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Thursday, August 01, 2013


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It's not a satire that makes such characters, it's a 'Grotesque' - an art style the developers chose for their project(western example - Warhammer 40k). And yes, I like it.
Actually, if jealaous or frustrated people could force developers to make all characters up to people ideas, it would be a mess of a product, who would like to play some 40 year old office loser guy or white trash trailer lady without frontal teeth. Generally speaking, it's the same story as 'ugly people on tv'. Back in the day we had none of them, but later some superbrains decided that we need to watch same dorks as we are. So this is when jersey shore kicked in/irony mark/.
Consider the discussed game an 'other better world', where we can be the ones we can't be irl no matter how hard we try.


My wife and I dine frequently at a Thai place downtown, just down the street from a game shop. In the front window, bigger than life, is a cardboard stand-up of one of these types of female figures, advertising a card-based RPG.

As we glance in the store at the morbidly fat dudes rolling their d20s or pushing around Warhammer figures, my wife always glances at the busty female in the window and says something like "nerds gotta have dreams."

Pussycat Catnap

I eagerly await your review of Scarlet Blade.

This kind of thing is nothing new. Which is not to say it is ok.

Blackface, and Native American Mascots on sports are also nothing new.

It needs to change. NOW.

But SL, with its proud promotion of Gorean culture - is the last place of credibility to attack this from. The SL community attacking gender bias would be like Apartheid South Africa protesting Israel's treatment of Palestinians.

Pot, meet Kettle.

Which is not to accuse you, or I, of that... But to say that we should be looking in our own house before pointing at that of others.


@ Catnip.. "what?"

Pussycat Catnap

This sort of style is also not all that different from what one sees in SL with the 'prim attachments'.

So again - one from the SL community should look back to the SL community before casting a stone at another community.

They may have some serious problems over there in their game with negative gender bias. But again, we have Goreans and prim bosoms... its just as bad if not worse here.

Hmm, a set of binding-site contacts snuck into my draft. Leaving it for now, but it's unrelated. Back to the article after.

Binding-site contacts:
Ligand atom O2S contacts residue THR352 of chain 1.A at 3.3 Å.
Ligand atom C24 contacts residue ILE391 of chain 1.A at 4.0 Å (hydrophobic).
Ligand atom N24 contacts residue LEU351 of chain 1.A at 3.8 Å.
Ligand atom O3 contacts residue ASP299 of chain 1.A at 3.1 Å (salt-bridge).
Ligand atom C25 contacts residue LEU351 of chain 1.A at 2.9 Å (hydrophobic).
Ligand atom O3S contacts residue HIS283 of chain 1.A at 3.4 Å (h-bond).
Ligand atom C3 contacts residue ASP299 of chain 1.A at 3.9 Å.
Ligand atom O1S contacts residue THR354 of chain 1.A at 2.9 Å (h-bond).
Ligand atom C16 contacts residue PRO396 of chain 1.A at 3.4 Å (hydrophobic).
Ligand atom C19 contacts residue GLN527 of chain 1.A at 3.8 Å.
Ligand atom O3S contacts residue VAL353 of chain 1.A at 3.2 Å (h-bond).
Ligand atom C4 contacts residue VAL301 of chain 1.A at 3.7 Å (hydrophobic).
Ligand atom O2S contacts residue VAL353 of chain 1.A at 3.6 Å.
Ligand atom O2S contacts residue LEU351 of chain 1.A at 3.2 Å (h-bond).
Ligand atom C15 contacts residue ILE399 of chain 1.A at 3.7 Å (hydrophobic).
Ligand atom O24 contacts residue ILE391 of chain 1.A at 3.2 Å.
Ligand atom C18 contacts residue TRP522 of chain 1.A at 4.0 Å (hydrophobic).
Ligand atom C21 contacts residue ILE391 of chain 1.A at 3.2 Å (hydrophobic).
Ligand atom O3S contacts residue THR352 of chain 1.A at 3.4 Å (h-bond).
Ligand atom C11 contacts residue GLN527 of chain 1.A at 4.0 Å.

Archangel Mortenwold

I'd say Danielle Riendeau's review is fairly objective, and rightly points out the flaws in artwork and misogynistic portrayal of women. Breast size aside, having thighs and buttocks that are so large in proportion to the rest of the body that they make the female PCs look freakish doesn't exactly impress me. Repetitive action isn't exactly a winner, either.

Kim Anubis

NetDwarf, I'm sorry you feel you are a "dork." If you continue to project that on others this way you might even get someone to confirm it. Maybe instead, like a former "office loser guy" we all know, you should seek out the red pill.


Amazing that people can look at Dragon's Crown artwork and be offended by the portrayal of women. Personally when I look at the art, I'm offended as a human being at the depiction of anatomy.

Maybe I'm just a jerk biased against people with horrible skeletal and muscular deformities.

Kim Anubis

SexistRoidrageGuy (hilarious name!), my initial reaction was similar to yours. After all, at least two guys in the pic at the top of this article have freakish shoulders that wouldn't fit through a doorway. But I think there is a difference. Did you see that video? None of the male characters have a giant "lance" bouncing and twanging wildly in front of them every time they turn around, similar to the female character's breasts. The female character art does not, like the male, exaggerate strong muscles -- for her, it's just T and A. Where's the female character with the exaggerated powerful muscles, and the sexy male with the booty shorts and giant package?